• Merchant@amazon.com Program: here third party seller could offer their products on Amazon, either in its online stores or in a co-branded store on the Amazon site, or both. And they could also fulfill those thorough products Amazon by paying the company a fixed fee. Companies like Target and Toysrus were part of it.
  • Merchant Program: with which the third-party seller had its own URL and Amazon provide the option of providing fulfillment-related services on behalf of the third-party.
  • Syndicated Stores Program: which represented third-party seller’s e-commerce websites were offering products available on Amazon, which product were fulfilled by Amazon and the company paid commission to syndicated store.

The experiments that lead to becoming a tech giant

Some of the technologies that helped Amazon become a successful e-commerce company in the first place were the “1-click patent” and by 1999 Amazon had also launched its seller marketplace, that used to be called zShops, where sellers could sell their used merchandise. 

While, the turning point came by 2003, when Amazon launched web hosting services, that would become AWS, in reality, the real turning point was in the 2000, when Amazon started to order their jumbled mess to offer third party to build their sites on top of Amazon, what was known at the time as Merchant.com.

As Tech Crunch reports:

What you may not know is that the roots for the idea of AWS  go back to the 2000 timeframe when Amazon was a far different company than it is today — simply an e-commerce company struggling with scale problems. Those issues forced the company to build some solid internal systems to deal with the hyper growth it was experiencing — and that laid the foundation for what would become AWS.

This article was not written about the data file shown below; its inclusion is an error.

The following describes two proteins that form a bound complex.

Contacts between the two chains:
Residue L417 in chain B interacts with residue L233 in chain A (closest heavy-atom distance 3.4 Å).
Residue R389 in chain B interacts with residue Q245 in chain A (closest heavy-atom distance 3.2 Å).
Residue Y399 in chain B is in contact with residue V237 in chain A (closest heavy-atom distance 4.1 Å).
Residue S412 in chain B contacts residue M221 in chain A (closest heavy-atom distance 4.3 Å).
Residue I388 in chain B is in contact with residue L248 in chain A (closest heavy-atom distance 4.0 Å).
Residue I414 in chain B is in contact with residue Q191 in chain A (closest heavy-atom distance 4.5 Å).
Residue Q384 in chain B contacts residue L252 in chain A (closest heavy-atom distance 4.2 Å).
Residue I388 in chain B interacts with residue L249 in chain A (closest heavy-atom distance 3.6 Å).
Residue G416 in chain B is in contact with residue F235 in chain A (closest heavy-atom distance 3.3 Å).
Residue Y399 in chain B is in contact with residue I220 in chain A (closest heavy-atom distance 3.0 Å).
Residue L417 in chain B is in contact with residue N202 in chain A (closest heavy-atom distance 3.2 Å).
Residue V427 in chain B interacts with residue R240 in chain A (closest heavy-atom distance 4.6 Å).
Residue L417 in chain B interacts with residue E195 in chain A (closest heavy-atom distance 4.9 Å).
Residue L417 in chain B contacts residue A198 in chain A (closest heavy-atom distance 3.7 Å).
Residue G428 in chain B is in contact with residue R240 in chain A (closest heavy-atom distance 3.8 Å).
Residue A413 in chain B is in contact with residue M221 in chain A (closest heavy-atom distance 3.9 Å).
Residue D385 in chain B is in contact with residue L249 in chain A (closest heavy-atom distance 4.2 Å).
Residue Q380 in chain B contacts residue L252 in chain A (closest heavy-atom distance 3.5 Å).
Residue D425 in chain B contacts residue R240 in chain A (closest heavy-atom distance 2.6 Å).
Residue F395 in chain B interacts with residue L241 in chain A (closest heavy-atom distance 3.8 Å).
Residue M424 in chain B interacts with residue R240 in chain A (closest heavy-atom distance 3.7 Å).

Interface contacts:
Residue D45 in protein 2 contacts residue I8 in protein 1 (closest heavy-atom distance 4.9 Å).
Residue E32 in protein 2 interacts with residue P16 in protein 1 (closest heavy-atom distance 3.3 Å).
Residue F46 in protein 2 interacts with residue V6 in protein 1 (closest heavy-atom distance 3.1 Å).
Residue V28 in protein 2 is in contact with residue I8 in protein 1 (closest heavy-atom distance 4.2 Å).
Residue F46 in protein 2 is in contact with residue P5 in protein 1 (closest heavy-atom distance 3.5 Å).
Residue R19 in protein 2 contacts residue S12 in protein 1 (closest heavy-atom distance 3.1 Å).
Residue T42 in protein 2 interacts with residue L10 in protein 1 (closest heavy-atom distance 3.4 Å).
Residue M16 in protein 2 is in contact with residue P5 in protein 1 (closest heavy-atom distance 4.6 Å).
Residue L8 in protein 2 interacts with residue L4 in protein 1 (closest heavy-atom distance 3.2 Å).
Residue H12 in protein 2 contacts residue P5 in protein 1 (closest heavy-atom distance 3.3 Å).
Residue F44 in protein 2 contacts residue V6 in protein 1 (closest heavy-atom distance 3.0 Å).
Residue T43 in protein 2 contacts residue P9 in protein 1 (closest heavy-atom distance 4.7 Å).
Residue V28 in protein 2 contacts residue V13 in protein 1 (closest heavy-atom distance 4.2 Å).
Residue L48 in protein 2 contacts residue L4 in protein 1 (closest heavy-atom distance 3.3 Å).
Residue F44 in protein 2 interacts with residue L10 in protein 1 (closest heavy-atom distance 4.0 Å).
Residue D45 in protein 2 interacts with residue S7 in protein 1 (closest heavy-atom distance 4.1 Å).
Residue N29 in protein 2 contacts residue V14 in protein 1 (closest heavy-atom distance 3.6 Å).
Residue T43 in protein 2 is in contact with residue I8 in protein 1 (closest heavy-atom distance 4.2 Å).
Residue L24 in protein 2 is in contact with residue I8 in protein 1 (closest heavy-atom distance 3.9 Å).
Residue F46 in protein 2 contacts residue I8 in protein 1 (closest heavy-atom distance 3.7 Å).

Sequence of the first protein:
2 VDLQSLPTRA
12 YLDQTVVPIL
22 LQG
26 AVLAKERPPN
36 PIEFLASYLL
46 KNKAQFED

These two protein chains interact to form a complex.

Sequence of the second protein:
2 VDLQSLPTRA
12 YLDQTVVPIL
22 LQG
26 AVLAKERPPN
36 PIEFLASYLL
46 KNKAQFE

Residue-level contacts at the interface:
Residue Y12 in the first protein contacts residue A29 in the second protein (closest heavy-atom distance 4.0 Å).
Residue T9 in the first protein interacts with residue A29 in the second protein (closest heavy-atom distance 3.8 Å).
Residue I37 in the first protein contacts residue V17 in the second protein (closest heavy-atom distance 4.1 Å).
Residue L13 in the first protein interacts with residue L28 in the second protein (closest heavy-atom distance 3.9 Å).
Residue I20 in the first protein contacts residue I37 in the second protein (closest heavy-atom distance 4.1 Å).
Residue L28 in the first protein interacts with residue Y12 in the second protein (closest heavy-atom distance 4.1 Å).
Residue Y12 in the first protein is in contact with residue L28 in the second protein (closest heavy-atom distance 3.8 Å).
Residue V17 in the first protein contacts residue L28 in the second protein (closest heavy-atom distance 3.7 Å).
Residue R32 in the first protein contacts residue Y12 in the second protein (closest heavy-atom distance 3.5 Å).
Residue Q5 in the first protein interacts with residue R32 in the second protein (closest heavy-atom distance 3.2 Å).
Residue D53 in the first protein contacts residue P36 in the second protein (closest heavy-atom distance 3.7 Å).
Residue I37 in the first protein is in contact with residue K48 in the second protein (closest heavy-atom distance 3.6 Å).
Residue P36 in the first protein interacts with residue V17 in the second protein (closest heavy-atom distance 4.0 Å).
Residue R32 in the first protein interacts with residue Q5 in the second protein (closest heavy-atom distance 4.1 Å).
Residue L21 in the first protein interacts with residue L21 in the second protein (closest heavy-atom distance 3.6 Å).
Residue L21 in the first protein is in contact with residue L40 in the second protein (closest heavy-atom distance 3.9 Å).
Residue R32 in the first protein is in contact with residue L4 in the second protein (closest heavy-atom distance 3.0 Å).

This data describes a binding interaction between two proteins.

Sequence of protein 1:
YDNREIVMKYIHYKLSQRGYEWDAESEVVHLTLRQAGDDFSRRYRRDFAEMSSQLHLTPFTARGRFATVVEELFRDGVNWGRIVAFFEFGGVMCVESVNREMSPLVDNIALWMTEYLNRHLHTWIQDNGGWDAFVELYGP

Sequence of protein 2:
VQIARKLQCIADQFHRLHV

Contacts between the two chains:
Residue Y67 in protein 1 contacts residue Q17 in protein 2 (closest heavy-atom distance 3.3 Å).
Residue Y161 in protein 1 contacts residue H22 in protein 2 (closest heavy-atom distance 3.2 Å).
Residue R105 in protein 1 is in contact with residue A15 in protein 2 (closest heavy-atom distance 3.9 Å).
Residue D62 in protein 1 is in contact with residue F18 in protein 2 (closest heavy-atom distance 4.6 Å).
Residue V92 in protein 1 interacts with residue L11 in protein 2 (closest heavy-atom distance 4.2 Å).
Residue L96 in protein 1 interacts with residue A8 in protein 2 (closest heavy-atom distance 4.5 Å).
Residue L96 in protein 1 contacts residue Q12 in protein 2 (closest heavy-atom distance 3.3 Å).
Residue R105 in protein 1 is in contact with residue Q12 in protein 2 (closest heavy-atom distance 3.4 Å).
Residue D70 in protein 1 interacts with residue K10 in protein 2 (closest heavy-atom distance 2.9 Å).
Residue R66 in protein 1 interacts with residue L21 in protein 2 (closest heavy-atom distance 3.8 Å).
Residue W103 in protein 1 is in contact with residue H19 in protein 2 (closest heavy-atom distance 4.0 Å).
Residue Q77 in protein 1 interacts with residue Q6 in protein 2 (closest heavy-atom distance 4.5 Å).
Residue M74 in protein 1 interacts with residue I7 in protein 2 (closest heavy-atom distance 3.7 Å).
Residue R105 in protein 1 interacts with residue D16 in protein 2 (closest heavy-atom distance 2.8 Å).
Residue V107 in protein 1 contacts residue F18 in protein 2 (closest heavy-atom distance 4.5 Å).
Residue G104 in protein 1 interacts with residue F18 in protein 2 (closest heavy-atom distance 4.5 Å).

As explained in Amazon 2017 annual report:

It’s exciting to see Amazon Web Services, a $20 billion revenue run rate business, accelerate its already healthy growth. AWS has also accelerated its pace of innovation – especially in new areas such as machine learning and artificial intelligence, Internet of Things, and serverless computing. In 2017, AWS announced more than 1,400 significant services and features, including Amazon SageMaker, which radically changes the accessibility and ease of use for everyday developers to build sophisticated machine learning models. Tens of thousands of customers are also using a broad range of AWS machine learning services, with active users increasing more than 250 percent in the last year, spurred by the broad adoption of Amazon SageMaker. And in November, we held our sixth re:Invent conference with more than 40,000 attendees and over 60,000 streaming participants.

The Amazon’s mindset

As Jeff Bezos recounted back in 2006, “many of the important decisions we make at Amazon.com can be made with data. There is a right answer or a wrong answer, a better answer or a worse answer, and math tells us which is which. These are our favorite kinds of decisions.”